2.     Our Kids adjustmentSophia and Caleb are doing well at Wheaton College, and we are thankful to be about an hour’s drive away.   Ethan is at Chicago Hope Academy, and we are thankful that he was chosen to captain their soccer team, and that Ethan made the All-Conference team Ruth is homeschooling through 8th grade as we survey options for next year.    One of our divine appointments was that a family on Timothy’s soccer team found out that there was one remaining 5th grade opening at Water’s Elementary Magnet School.   We are thankful for God’s gracious care of our kids. 

3.     Kenya and Missionary Responsibility.   From Saturday, September 21 to
Tuesday, September 24 we were glued to news from Kenya concerning the Westgate Mall tragedy.    Kenya is Jana’s childhood home, and the place we went to rest, shop, and heal during our 19 years in Uganda and Rwanda.   Westgate Mall was one of the places we frequented.    We could have easily been in the Westgate Mall.   Also, our friends could have easily been in the mall.   Thankfully, no one we knew was killed.   Yet another matter troubles us.   It seems a portion of the terrorists spent their youth in Minnesota and Illinois.   They could have been our neighbors (http://jenkinsinrwanda.blogspot.com/2013/10/why-is-westgate-tragedy-so-troubling.html.)      May God heal the wounds of our friends in Kenya.   May God use us to bring peace to Diaspora youth in America.  

4.     On Saturday, October 19 we will take our first corporate step in the vision of shepherding Diaspora from Africa’s Great Lakes.   We will host the first Steering Team meeting for Great Lakes Fellowship in our home.   May the Lord gather those He is calling.   May we be filled with wisdom.    May plans be made that shepherd our people well.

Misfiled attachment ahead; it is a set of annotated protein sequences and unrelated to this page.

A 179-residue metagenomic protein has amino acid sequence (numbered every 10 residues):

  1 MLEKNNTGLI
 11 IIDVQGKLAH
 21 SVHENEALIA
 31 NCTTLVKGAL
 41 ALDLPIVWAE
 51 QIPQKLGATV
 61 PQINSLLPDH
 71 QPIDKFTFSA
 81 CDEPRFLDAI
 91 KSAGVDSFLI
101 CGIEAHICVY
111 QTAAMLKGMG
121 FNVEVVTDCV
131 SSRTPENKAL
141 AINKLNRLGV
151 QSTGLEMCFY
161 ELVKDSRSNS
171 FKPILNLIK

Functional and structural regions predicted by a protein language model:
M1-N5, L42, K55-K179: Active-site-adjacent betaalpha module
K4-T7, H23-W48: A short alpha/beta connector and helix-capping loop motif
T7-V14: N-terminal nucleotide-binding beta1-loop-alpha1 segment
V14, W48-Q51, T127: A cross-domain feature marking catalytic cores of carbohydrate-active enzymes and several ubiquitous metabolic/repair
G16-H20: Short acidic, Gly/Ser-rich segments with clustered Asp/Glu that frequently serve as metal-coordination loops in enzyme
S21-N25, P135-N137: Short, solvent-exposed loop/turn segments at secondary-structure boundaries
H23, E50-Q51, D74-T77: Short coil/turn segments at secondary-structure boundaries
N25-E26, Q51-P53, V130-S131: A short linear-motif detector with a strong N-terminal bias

Thank you again for your prayers, support, and encouragement.

Mungu akubariki (God bless you),

Dave and Jana

Friday, October 4, 2013


There have been a few historical events in my memory that left an unforgettable level of grief.    These include the day United States President Ronald Regan was shot (March 30, 1981), the beginning of the Rwanda Genocide (April 7, 1994), the Oklahoma City Bombing (April 19, 1995),  the day the Twin Towers in New York went down (September 11, 2001), and the Westgate Tragedy (September 21, 2013).    I can tell you exactly where I was at when the news started coming.   In each one I was dazed for a longer than normal period.    With each one I could never be the same again.

As I’ve visited the last few weeks with other Americans it is obvious that my inclusion of Westgate in these tragedies is unique.   Why?

Two writings have struck me as an answer to why the Westgate tragedy is so personal and the grief so deep.   One was a missionary colleague, Cheryl Cash who wrote, 

“We reside in Uganda (to the West of Kenya) but so much of our training, our renewing, and our strengthening traces East. Our family history is anchored in that land where we became missionaries and became parents...  Stores and scenarios that we are familiar with and relate to. A very strong awareness that danger is no respecter of persons. Or days. Or locations.  Very bad things happen.  Tragedy reaches and takes.

Another Zain Verjee wrote, 

"Westgate was like home to us," said my father to me… And he was right - the mall was practically our second home -- it's where we met our friends, did the household groceries, and banking…

Looking around now at our kitchen, the tea, coffee, white asparagus, beads, my favorite ice-cream (toff n'choc with nuts) wine glasses, mobile phones, are all from Westgate (http://www.cnn.com/2013/09/30/world/africa/kenya-mall-verjee-witness/index.html.)”

I concur.   I looked in our home.   Jana’s jewelry is from Westgate.   Many of the colorful necklaces our American friends compliment Jana on are from Westgate.  Also, there are 4 carvings in our home from Westgate that summarize why the Westgate tragedy is so troubling.   We purchased them during our last Nairobi visit to mourn with our community the passing of missionary mentor and colleague, Berkeley Hacket.